Skip to Content

Norway’s Opera Software reshuffles board after power struggle

Key shareholders in Opera Software ASA have reshuffled the board of directors after a reported power struggle between board members and the company’s chief executive and founder, Jon S. von Tetzchner.

Five of the seven board members, including chairman Nils A. Foldal, were fired at a shareholder’s meeting Thursday, company spokesman Tor Odland said.

They were replaced by three new board members, and the total number of board members was reduced to five.

Norwegian business daily Dagens Naeringsliv reported that the move came after the ousted board members failed to remove Tetzchner as head of the company, which makes Web browsers for mobile phones and personal digital assistants.

The paper reported that the board was growing impatient with Tetzchner because of the company’s poor performance – the share price has dropped more than 50 percent in the past year.

The chief executive declined to comment on the power struggle but told Dagens Naeringsliv he had no plans to step down.

”I feel that I have an important job for the company, shareholders and the board,” Tetzchner was quoted as saying.

The board reshuffle was backed by shareholders holding 80 percent of the company’s shares, including Tetzchner, who holds a 15 percent stake through the investment group Amadeus Invest II AS.

William J. Raduchel, a former senior vice president and chief technology officer at AOL Time Warner, was appointed as the new chairman.

Opera Software shares were up 7 percent at 15.40 kroner (euro1.92; US$2.57) Friday afternoon in Oslo.

Keep Reading

Most Popular

Here’s how a Twitter engineer says it will break in the coming weeks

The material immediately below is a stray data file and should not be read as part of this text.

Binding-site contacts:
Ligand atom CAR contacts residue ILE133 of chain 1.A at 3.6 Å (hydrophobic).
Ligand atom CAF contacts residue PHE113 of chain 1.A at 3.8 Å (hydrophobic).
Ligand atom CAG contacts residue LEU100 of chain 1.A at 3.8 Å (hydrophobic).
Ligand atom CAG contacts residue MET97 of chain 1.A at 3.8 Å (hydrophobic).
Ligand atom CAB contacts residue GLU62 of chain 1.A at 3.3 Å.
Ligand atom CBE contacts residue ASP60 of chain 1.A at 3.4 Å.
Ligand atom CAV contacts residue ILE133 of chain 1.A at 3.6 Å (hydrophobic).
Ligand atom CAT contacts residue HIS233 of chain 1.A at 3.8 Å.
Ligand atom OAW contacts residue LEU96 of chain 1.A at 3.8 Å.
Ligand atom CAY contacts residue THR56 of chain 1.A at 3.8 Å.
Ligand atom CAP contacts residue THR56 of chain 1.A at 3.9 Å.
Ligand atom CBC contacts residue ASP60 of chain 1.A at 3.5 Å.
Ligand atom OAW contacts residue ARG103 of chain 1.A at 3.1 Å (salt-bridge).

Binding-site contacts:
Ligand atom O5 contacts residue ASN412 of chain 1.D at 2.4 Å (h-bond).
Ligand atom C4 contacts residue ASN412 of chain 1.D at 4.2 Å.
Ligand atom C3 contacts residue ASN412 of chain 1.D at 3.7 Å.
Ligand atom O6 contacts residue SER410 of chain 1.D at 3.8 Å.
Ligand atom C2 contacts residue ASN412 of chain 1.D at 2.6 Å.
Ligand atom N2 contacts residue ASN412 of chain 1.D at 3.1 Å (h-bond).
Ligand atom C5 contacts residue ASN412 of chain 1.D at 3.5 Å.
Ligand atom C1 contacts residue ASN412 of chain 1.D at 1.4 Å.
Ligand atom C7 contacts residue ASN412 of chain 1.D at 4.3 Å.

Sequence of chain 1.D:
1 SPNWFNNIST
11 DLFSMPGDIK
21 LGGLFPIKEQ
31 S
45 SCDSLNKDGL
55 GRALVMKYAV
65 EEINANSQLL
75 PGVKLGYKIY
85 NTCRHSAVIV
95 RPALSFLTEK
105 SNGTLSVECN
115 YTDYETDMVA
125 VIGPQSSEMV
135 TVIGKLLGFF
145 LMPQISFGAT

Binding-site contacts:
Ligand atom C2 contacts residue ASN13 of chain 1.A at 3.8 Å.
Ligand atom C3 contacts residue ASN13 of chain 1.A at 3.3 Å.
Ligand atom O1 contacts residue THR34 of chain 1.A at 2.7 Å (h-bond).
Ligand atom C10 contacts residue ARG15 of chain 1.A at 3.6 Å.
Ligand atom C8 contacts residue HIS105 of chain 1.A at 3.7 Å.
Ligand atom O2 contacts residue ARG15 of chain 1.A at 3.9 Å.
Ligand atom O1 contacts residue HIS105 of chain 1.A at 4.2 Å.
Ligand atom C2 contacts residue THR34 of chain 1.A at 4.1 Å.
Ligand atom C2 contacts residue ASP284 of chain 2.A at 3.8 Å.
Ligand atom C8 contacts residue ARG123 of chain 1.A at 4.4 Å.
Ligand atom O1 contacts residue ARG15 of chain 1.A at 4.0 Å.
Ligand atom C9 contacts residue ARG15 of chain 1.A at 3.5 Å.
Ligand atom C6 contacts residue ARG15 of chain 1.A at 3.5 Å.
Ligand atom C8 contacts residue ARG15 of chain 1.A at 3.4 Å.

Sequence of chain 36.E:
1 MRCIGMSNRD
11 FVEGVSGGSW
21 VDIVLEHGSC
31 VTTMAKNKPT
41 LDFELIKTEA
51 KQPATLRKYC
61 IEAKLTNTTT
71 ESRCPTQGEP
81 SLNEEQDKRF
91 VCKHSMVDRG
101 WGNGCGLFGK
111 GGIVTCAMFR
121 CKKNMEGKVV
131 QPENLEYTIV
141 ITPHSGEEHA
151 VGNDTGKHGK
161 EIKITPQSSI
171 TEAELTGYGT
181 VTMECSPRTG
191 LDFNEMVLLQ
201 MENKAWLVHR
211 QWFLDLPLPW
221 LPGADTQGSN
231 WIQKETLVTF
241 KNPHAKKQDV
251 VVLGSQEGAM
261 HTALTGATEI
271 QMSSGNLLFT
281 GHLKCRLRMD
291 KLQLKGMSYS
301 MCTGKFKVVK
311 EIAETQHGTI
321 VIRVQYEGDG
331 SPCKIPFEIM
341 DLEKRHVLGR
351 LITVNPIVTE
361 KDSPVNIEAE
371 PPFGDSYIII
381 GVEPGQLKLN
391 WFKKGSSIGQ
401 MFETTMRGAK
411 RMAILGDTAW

One insider says the company’s current staffing isn’t able to sustain the platform.

Technology that lets us “speak” to our dead relatives has arrived. Are we ready?

Digital clones of the people we love could forever change how we grieve.

How to befriend a crow

I watched a bunch of crows on TikTok and now I'm trying to connect with some local birds.

Starlink signals can be reverse-engineered to work like GPS—whether SpaceX likes it or not

Elon said no thanks to using his mega-constellation for navigation. Researchers went ahead anyway.

Stay connected

Illustration by Rose Wong

Get the latest updates from
MIT Technology Review

Discover special offers, top stories, upcoming events, and more.

Thank you for submitting your email!

Explore more newsletters

It looks like something went wrong.

We’re having trouble saving your preferences. Try refreshing this page and updating them one more time. If you continue to get this message, reach out to us at customer-service@technologyreview.com with a list of newsletters you’d like to receive.